Leave extends PhD age

The Board of Directors in independent research fund Denmark consists of 33 per cent women (3 out of 9 members), but according to their own gender policy, they “aim to ensure that the Board of Directors, the academic councils, the panels and the thematic committees are at least 40 per cent women”.

The number of female members in the various academic councils that award research grants, is also about 30 per cent or slightly below. There are, however, 66 per cent women on the Council for Culture and Communication.

“We have gone to great lengths to have women on the board of directors and in our academic councils. But we have had a challenge in recruiting enough women to the board for the science, technology and health scientific councils. And it needs to be someone who has academic expertise in the field,” explains chairman of the board Peter Munk Christiansen.

He emphasises that the fund supports the best projects. But they have tried to draw up rules to ensure that they also safeguard the interests of female applicants.

“We do not, naturally, give money to female researchers who have made worse applications. But we know that there are various factors that mean that there are fewer women who apply. And our goal is that female researchers should preferably have the same success rate as their male colleagues. It has to reflect the outside world. ”

What have you specifically done to get more women to apply for your grants?

“We have one tool – sapere aude – where you as a maximum can apply for eight years after having completed your PhD. But if you have taken maternity/paternity leave, we multiply the number by two. That is, you have a longer period of time to apply. And we know that it is often women who take the longest maternity/paternity leave and that are most affected by maternity/paternity leave. But this should not mean that their likelihood of applying is reduced,” explains Peter Munk Christiansen.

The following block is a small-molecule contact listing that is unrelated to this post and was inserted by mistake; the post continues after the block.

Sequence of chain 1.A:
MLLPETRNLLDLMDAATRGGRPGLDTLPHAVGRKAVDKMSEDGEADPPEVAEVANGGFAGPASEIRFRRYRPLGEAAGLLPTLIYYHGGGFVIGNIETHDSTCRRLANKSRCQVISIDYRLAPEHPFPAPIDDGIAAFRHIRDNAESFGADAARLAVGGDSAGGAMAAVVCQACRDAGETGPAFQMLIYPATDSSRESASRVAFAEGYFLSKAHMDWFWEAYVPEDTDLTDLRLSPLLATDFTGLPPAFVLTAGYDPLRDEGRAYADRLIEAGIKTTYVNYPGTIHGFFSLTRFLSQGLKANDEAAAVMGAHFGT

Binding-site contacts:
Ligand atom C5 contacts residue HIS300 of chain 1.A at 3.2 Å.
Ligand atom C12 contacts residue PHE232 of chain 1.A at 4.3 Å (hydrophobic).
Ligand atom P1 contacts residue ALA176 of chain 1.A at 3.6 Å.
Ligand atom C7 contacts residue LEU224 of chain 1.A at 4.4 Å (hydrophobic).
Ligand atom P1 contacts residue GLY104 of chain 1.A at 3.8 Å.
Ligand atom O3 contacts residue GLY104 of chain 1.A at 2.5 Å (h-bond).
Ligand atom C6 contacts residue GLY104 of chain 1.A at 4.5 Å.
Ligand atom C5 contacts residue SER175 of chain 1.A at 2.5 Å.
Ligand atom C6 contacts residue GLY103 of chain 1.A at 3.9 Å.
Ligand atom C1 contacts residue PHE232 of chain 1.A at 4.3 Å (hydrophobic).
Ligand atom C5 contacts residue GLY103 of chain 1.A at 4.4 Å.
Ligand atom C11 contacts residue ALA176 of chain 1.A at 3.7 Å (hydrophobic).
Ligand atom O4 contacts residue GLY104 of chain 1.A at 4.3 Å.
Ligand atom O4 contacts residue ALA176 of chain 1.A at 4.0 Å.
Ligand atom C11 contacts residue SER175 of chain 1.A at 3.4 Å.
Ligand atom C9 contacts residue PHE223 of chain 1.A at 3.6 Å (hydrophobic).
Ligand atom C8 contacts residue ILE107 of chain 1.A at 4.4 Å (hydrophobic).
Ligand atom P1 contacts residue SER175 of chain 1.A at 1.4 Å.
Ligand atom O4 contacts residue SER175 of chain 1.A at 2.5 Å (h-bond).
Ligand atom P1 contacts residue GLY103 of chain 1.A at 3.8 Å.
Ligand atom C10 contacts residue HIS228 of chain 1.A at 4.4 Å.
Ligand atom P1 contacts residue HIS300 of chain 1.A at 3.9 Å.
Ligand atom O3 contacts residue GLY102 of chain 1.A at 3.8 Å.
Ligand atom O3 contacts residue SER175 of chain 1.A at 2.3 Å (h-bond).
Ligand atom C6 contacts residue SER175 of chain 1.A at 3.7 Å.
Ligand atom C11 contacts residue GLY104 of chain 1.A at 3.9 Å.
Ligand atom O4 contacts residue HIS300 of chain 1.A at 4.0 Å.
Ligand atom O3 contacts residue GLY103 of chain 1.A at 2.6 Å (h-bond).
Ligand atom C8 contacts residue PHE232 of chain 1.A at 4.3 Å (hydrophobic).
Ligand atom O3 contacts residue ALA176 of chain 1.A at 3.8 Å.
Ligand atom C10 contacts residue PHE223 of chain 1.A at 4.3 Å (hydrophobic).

Anonymised applicants

Another fund that is trying to do things differently, the Villum Foundation, has created something called Villum Experiment for specific research projects that challenge norms. Each researcher can apply for between DKK 1 and 2 million. As part of the basic idea, the applicant is anonymous to the assessment committee.

“We would like to see if it was possible to assess the applicants in a different way than we usually do. We want to find out whether we could assess the ideas in their own right, and in this way give the original and innovative idea an alternative way to find traction.”

The assessors will be asked to place emphasis on the ideas that they perceive as real breakthroughs, and which are high risk in terms of success. The idea of anonymising the applicants is to sharpen our focus on the research idea,” explains research director Thomas Bjørnholm.

We want to find out whether we could assess the ideas in their own right, and in this way give the original and innovative idea an alternative way to find traction.
Thomas Bjørnholm, Director of Research in the Villum Foundation

The Villum Experiment has only been running since 2017, but the results so far have been positive, according to Thomas Bjørnholm.

“What we can see so far is that we get a more diverse pool of applicants, both in terms of departments and in terms of research background. There are PhD students and top professors. We have also carried out interview surveys that show that the applicants see the experiment as a breath of fresh air. People say that it has given them other opportunities to apply for funding. Time will tell whether excellent research comes out of it. We hope so,” he says.

Vanessa Jane Hall is enthusiastic about the Villum Experiment trial with anonymised submission processes.

“In the United States, it is more usual to anonymise funding applications. And if the Villum Foundation can show that it actually makes sense to anonymise the applicants, then maybe other funds will follow suit. It is my impression that many people are interested in finding out whether they can do things differently,” she says.